02/27/2007 11:08 pm ET | Updated May 25, 2011

A Distressing Movie Experience

Not a movie I would normally go to--The Bridge to Terabithia--but the timing was right at the theatre I happened to pass by when I was gripped by the irresistible "I want to see a movie" urge. The poster said some beloved novel was being brought to life, or something like that. I had never heard of it. But the timing was right so I got the ticket, went in, prodded my inner child into consciousness, and settled down to watch the flick.

I felt like I got the drift right away. Girl-power + sensitive boy + middle school outsiders = sublimated romance in a fantasy world of their own creation. Both these supposed outsiders were preternaturally gorgeous--the girl especially looked like she was about to step onto a runway in Milan--but what the hell, that's just what you get in a this type of Disney thing, and I let it slide. Things unfolded predictably, and therefore comfortingly, for an hour or so and I cruised contentedly along until, all of a sudden, out of the blue--the girl dies in a freak accident.

They killed the main girl in a fantasy Disney movie for kids.

I felt violated. I felt alarmed. I thought I had bought a puppy in a box and then, when I opened it, I got a slavering beast.

Then, weirdly, as a few barely noticed scenes of families visiting and mourning flickered by, the thought occurred to me: unexpected death is like this, random, meaningless, sudden--violating in the profoundest way. Violating of all one's expectations of daily life, of routine, of known places and faces and voices that are always there. Was this violation of a Disney kid movie genre meant to evoke the violation which is a sudden accidental death? Could it be, I wondered, that this movie is actually some work of art smuggled out of the entertainment empire by some secret cabal of revolutionary geniuses?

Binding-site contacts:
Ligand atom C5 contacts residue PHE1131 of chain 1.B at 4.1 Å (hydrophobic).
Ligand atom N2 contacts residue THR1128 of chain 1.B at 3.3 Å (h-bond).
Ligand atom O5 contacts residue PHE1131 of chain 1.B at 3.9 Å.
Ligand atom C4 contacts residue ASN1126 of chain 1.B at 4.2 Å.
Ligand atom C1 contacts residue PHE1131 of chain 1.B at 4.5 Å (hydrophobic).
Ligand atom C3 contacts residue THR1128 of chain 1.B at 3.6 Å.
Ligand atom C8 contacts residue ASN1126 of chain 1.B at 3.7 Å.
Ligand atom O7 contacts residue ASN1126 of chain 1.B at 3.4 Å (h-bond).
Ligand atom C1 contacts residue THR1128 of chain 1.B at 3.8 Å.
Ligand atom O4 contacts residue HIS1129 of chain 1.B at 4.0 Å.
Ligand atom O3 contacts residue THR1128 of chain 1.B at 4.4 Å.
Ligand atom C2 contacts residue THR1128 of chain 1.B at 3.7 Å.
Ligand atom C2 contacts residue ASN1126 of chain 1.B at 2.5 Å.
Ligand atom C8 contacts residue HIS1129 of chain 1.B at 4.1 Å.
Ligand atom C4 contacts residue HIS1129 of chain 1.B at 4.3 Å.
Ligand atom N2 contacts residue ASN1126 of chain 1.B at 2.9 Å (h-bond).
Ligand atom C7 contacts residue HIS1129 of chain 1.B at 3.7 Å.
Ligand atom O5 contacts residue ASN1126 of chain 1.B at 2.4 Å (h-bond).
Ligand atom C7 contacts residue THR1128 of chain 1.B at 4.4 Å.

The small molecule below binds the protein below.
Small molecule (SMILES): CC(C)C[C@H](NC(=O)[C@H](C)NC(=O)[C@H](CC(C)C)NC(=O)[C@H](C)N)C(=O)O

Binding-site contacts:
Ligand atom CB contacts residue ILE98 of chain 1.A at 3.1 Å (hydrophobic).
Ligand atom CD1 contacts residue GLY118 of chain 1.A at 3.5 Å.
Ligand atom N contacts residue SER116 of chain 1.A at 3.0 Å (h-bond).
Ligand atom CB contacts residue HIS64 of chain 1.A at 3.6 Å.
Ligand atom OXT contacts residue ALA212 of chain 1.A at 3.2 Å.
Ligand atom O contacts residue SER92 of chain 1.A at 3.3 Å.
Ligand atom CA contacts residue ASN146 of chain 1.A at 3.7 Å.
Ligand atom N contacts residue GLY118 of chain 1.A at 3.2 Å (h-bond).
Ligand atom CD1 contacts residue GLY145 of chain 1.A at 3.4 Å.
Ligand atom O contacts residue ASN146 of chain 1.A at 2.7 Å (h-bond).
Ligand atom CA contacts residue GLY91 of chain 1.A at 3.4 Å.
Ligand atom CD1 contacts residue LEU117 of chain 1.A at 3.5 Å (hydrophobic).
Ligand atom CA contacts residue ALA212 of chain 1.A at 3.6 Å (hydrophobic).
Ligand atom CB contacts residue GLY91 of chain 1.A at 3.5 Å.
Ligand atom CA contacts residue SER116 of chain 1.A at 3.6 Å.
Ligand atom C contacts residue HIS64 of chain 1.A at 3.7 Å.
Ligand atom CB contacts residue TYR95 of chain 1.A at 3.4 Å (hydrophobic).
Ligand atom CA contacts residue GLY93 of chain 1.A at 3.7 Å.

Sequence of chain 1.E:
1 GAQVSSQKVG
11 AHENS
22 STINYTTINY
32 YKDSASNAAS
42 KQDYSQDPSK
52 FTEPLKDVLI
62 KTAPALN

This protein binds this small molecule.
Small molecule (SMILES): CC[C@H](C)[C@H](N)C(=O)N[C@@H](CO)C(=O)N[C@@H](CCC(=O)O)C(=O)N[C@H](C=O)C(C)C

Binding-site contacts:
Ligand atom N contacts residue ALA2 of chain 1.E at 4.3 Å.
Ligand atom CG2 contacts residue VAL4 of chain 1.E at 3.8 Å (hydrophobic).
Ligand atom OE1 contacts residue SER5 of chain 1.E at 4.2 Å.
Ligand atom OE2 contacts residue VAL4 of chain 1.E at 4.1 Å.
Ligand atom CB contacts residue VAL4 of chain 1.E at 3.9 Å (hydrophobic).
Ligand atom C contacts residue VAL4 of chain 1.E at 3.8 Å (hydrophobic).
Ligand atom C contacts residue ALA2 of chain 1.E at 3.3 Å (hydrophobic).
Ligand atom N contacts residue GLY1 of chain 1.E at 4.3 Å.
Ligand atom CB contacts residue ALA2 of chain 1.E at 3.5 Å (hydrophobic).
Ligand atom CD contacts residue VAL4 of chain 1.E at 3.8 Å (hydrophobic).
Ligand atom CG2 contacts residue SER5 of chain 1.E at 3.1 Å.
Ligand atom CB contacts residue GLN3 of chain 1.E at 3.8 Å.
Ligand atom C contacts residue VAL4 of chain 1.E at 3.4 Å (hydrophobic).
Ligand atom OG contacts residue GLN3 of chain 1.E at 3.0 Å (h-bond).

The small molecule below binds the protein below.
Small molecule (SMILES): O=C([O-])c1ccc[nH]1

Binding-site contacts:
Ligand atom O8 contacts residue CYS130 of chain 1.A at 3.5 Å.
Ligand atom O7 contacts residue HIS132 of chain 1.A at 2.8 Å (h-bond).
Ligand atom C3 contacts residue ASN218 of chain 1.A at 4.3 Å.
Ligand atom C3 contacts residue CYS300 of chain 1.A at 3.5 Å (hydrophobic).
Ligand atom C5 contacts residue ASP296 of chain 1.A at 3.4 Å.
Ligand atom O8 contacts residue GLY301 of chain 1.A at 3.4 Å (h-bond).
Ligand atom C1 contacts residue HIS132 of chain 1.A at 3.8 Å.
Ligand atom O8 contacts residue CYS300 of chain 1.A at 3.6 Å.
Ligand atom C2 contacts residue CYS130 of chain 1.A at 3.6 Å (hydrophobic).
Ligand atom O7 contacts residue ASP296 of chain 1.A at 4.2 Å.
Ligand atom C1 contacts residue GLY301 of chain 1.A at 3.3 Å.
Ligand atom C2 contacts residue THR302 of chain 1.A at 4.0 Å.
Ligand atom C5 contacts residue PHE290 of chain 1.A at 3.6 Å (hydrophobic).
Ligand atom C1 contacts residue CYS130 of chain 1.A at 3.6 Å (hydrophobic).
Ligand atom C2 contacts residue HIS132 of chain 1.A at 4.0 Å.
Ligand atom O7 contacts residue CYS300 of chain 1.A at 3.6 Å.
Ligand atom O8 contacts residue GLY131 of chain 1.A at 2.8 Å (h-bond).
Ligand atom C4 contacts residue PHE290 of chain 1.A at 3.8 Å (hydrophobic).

That thought was, in a way, even more unsettling--the fact that I was even considering so unlikely a hypothesis. But at least it returned my attention to the movie, led me to look for evidence of design.

Alas, it was not forthcoming. Or, rather, there was much evidence of design--but not the kind I had imagined. There was instead the usual, digitally enhanced, smarmy wrap-up of magic and over-the-rainbow redemption which made it clear that the powerful effect the movie had on me was entirely accidental.

Which put me back in the same loop as before.

Also distressing.